Whale song: An evening with The Story Club, Cape Town

whales cape

Last month, I finally got to one of the storytelling gatherings hosted by The Story Club, Cape Town, every month.

My friend Lisa Cohen, a talented storyteller with just the warmest heart, is one of the organisers. When she sent me the flyer for the February event − Whale Song, with Sue Hollingsworth, from the International School of Storytelling in the UK (currently hosting a storytelling workshop here in South Africa) – I knew I had to go.

whale flyer

Lisa is a “co-dreaming” friend, so when she asked: “Have you also been dreaming of the sea and its creatures lately?” I wasn’t surprised that the answer was YES. Like Lisa, I’ve been flooded with images of the sea during dream-time of late.

Whales and the sea call me strongly, especially since moving to the Cape. Here, I feel closer to whales than ever before. Every year, Southern Right whales migrate here to calve and nurse their young, so whale-watching is a popular tourist attraction. I’ve seen many whales here; yet each time is an awe-filled delight.

The intimate monthly Story Club events work like this: After an open-mic session, in which anyone can get up and tell a story, even in another mother tongue (with a quick synopsis in English), a guest storyteller takes to the “stage”.

The setting is usually St Mark’s Anglican Church in District Six, a church with a spine-tinglingly significant history. Read the history below, from their website:

There is a stone church on a hill in Cape Town that shines like a beacon flame in our city’s history. It was built in 1867 in District Six and has served the Anglicans of that community since then to the present day.

You may ask how that can be when, between 1969 and 1984, some 40 000 District Six residents were evicted by the Group Areas Act, and relocated in houses scattered all over the Cape Flats, their homes demolished.

Faced with the prospect of their church being de-consecrated, the St Mark’s congregation firmly rejected the Government’s offer to rebuild the church, stone for stone – an exact replica – in Athlone, and returned the two million rand compensation cheque. At the same time they decided that, regardless of distance, “they would, as far as possible, continue as before.” And so they did. Which is why, each Sunday, 30 years on, cars travel to attend the 9 0’Clock service from as far afield as Kuil’s River and Bellville, Mitchell’s Plain and Athlone, even Strandfontein – to honour their undertaking, and that of their parents.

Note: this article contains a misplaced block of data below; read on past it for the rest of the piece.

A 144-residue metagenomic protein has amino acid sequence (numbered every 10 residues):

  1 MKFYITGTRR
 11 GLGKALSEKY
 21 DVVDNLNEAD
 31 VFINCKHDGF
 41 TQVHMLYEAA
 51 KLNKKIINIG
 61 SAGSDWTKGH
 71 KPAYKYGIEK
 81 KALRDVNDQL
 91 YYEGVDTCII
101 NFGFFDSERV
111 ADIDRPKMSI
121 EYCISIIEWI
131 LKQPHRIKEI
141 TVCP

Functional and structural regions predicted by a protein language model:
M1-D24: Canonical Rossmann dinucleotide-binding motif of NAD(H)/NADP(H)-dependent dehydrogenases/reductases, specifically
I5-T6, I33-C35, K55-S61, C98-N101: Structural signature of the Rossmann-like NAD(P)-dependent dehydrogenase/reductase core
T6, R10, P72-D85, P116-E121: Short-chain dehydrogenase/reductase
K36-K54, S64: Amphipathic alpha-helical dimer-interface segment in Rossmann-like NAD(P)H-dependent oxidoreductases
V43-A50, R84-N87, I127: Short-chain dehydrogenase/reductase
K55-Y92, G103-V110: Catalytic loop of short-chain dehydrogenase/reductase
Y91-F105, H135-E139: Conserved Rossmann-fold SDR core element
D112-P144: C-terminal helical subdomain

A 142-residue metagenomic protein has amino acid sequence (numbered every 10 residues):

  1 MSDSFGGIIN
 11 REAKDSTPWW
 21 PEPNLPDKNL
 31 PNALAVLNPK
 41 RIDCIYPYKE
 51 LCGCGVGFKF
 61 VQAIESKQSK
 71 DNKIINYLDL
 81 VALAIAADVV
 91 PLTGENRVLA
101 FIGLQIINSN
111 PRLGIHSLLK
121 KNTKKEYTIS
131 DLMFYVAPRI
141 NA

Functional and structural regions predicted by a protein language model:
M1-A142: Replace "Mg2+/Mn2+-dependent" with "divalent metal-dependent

In St Mark’s District Six the spirit of the Community lives on, and is now known throughout the world. Like the District Six Museum in Caledon Street, it will become a pilgrimage for all who truly love Cape Town.

The section they host The Story Club in is a small Heidi-like wooden enclave. It’s set up with candles, flowers and carpets, and with tea-time at interval, it’s all rather cosy.

During the open-mic session, a lively American guy named Greg, a former maths teacher now doing Sue’s “Storytelling in the community” course, told a funny old folk tale. Then a woman stood up to do an animated retelling of “Seal Skin, Soul Skin” by Dr Clarissa Pinkola Estes. A young man told of a palace somewhere between Orania and Bagdad – in which we met an Afrikaans king and his right-hand man, Abdul, who had a brush with Mr Death in the market.

Next, veteran SA journalist Nancy Richards, who hosts the SAfm Literature show, stood up to tell an impromptu tale of a warm-hearted “salty sea dog” kind of man and his daughter. I’m familiar with her written and spoken voice from print and radio, but it was special to watch her tell a story in person – like sitting across a table from her, sharing yarns after a few glasses of something special. Her story ended with a great twist – the story she’d shared was actually true; about a moment she shared with her father when she was being courted by her husband.